security considerations for remote work

Security Considerations for Any Digital Workspace Project

Team Performive
by Team Performive on

Even before the catalyst of a global pandemic, organizations were being pushed to function with more mobility and accelerated digitalization to keep up with the needs of their workforce. Employees are no longer centralized in an organization’s main office, utilizing only corporate devices—they are remote, geographically spread-out and likely to use a mixture of personal and corporate devices. In order to stay competitive and remain a desirable place to work companies need to adapt their internal IT strategies to best serve remote work.  Speaking strictly internally, employees are working primarily from mobile sources whether it be devices or networks and they expect a smooth, consistent experience using whichever device they choose. Before allowing employees to use mobile devices or non-corporate networks, there are a few digital workspace initiatives that should be explored for the sake of productivity and most importantly, security.

With a digital workspace strategy IT teams are better equipped to handle the delivery of apps and data employees need to work across any device. Keeping the focus on not only the people using these applications and programs but also how and where they use these applications and programs is an important distinction and one that makes a big difference. For example, financial services professionals not only have specific applications, but they may be extended across global environments, with location specific requirements.

There are also questions of device ownership which can get a little tricky. Ideally, in a digital workspace, it shouldn’t technically matter who holds ownership of the device since it will be managed the same way. If an employee owns a device and they want to use it for work purposes the company can usually always purchase it from the employee in order to wipe it. However, if an employee is using a device that has personal data and private information they will want to know what IT is doing with it and whether or not any data of theirs is at risk of being lost or compromised. Security plays a huge factor in determining if a company even needs to take ownership of the device in the first place. If IT has the ability to wipe any corporate information that ever touches the device, and of course have the right management capabilities and policies in place to ensure that corporate information cannot escape their control, then device ownership is not necessary. Containerization is a popular way to deal with a situation like this, as it allows for native containers that protects personal data and apps. Platforms like iOS, Android, and Windows 10 are equipped with this ability.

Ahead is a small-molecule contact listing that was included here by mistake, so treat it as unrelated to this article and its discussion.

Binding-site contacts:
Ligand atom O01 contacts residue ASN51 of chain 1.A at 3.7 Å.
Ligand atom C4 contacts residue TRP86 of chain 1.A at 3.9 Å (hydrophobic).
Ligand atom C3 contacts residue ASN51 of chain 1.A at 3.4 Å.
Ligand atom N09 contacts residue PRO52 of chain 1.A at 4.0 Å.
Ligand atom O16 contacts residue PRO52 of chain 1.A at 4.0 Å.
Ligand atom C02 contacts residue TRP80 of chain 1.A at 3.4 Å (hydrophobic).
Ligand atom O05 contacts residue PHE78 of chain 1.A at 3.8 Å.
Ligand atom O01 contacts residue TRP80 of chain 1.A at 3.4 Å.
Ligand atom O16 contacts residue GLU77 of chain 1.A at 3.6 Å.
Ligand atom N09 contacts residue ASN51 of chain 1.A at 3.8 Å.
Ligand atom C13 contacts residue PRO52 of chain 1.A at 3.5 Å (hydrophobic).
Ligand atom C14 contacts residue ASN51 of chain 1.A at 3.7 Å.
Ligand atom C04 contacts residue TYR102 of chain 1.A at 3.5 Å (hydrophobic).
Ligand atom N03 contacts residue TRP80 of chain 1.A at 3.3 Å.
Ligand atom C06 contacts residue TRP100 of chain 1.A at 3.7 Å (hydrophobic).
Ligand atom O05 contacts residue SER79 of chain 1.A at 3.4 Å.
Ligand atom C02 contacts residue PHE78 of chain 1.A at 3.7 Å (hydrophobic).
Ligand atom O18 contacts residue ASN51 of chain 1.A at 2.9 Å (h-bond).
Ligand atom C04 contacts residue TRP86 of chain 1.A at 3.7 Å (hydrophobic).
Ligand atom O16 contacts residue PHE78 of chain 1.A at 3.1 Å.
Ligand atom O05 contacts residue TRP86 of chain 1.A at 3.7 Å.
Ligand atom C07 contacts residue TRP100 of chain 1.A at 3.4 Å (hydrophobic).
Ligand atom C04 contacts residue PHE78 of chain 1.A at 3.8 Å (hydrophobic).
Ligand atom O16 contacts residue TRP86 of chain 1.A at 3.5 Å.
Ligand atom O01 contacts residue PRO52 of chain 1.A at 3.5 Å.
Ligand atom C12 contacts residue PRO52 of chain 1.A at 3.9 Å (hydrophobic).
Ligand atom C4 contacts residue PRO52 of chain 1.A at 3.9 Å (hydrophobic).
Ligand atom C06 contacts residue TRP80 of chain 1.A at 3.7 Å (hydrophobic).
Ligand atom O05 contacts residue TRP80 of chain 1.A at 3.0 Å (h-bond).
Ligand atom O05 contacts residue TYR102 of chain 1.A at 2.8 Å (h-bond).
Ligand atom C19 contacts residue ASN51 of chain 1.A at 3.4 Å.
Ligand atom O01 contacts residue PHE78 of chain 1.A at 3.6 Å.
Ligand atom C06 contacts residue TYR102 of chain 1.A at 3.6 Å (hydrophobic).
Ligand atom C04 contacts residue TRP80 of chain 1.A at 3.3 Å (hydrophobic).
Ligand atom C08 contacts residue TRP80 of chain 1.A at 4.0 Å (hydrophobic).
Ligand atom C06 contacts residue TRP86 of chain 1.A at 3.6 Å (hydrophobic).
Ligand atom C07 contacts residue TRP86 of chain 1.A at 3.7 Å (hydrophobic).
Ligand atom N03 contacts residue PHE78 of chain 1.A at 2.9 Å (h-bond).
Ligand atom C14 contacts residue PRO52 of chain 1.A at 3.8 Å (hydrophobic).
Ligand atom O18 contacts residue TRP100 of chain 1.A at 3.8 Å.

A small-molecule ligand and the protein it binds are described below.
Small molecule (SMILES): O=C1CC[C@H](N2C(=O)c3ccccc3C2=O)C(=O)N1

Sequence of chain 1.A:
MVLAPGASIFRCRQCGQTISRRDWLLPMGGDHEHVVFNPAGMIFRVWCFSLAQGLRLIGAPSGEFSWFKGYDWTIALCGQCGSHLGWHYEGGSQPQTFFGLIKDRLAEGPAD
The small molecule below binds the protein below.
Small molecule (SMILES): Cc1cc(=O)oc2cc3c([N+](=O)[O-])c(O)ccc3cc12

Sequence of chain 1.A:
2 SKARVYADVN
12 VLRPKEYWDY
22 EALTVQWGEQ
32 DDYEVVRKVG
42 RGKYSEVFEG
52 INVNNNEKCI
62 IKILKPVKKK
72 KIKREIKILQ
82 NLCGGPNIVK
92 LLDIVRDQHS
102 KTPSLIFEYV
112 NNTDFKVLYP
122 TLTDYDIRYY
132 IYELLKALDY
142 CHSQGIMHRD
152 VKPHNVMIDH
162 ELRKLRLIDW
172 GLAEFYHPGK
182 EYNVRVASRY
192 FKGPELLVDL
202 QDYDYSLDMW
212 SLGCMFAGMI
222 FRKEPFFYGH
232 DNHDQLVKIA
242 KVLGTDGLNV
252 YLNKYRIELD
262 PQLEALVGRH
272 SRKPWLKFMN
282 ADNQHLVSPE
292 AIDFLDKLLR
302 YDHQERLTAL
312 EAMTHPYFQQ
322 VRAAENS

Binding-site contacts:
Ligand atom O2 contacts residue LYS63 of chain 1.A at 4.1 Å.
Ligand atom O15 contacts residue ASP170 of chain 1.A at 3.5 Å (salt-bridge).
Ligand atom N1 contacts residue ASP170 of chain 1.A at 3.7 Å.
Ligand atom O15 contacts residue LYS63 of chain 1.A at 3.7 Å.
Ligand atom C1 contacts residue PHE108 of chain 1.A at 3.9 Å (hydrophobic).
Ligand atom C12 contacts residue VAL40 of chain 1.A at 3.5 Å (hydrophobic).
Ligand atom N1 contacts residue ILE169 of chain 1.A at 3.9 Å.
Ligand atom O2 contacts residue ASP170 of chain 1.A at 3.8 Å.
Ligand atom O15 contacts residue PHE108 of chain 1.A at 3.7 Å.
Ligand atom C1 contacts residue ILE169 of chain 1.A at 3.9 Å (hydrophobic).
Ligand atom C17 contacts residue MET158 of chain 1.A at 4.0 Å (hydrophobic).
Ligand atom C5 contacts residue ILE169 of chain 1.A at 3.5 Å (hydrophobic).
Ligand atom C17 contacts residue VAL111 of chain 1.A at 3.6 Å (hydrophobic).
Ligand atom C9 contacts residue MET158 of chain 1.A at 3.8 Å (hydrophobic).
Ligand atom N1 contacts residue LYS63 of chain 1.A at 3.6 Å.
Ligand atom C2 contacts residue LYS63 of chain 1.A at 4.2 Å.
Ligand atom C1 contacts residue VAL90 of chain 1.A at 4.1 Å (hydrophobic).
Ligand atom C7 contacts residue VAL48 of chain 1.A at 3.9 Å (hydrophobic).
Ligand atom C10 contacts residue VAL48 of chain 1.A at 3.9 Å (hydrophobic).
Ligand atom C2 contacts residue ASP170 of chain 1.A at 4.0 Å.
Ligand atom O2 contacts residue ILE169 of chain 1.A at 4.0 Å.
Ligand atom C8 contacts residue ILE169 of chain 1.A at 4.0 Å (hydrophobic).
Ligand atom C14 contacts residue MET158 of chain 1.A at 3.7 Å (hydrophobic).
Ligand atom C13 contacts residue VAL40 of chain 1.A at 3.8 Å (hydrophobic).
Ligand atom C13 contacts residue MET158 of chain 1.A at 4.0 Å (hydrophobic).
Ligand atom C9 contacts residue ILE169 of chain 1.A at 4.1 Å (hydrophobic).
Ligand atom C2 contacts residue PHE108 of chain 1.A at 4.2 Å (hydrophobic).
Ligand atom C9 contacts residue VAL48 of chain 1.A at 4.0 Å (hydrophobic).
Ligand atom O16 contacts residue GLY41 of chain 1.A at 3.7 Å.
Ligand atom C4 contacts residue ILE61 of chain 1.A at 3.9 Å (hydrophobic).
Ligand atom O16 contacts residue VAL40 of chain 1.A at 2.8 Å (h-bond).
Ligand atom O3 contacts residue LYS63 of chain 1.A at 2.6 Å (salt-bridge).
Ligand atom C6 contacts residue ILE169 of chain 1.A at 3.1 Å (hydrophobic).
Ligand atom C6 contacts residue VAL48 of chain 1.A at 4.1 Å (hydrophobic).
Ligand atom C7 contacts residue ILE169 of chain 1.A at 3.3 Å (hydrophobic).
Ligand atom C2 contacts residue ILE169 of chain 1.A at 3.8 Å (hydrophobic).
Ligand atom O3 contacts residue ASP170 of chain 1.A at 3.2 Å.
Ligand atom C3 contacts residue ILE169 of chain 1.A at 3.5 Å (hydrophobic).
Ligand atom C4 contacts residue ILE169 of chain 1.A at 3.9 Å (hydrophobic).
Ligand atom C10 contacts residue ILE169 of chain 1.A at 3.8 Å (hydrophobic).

Consider also the fact that employees may want to accomplish things at different times and that may require different devices, different experiences, and different ownership policies. Real opportunity comes in the form of taking advantage of small form factor to make employees more productive and agile when using portable devices that are always connected. Access management is important and needs to be fast and intuitive. Threats are becoming more complex and should be met with a zero-trust policy that is non-restrictive so not as to reduce usability.

You can tailor granular access policies based on:
• Network location
• GPS location
• Specific users
• Strength of authentication
• Authentication challenge timing preferences
• Re-authentication only when context changes

A digital workspace strategy is based on the ability to help IT teams ensure smooth, policy-based access, using the device their employees choose. Consider the needs of employees, policies for device ownership, and above all security requirements and moving forward with a digital workspace initiative will be a seamless and easy process.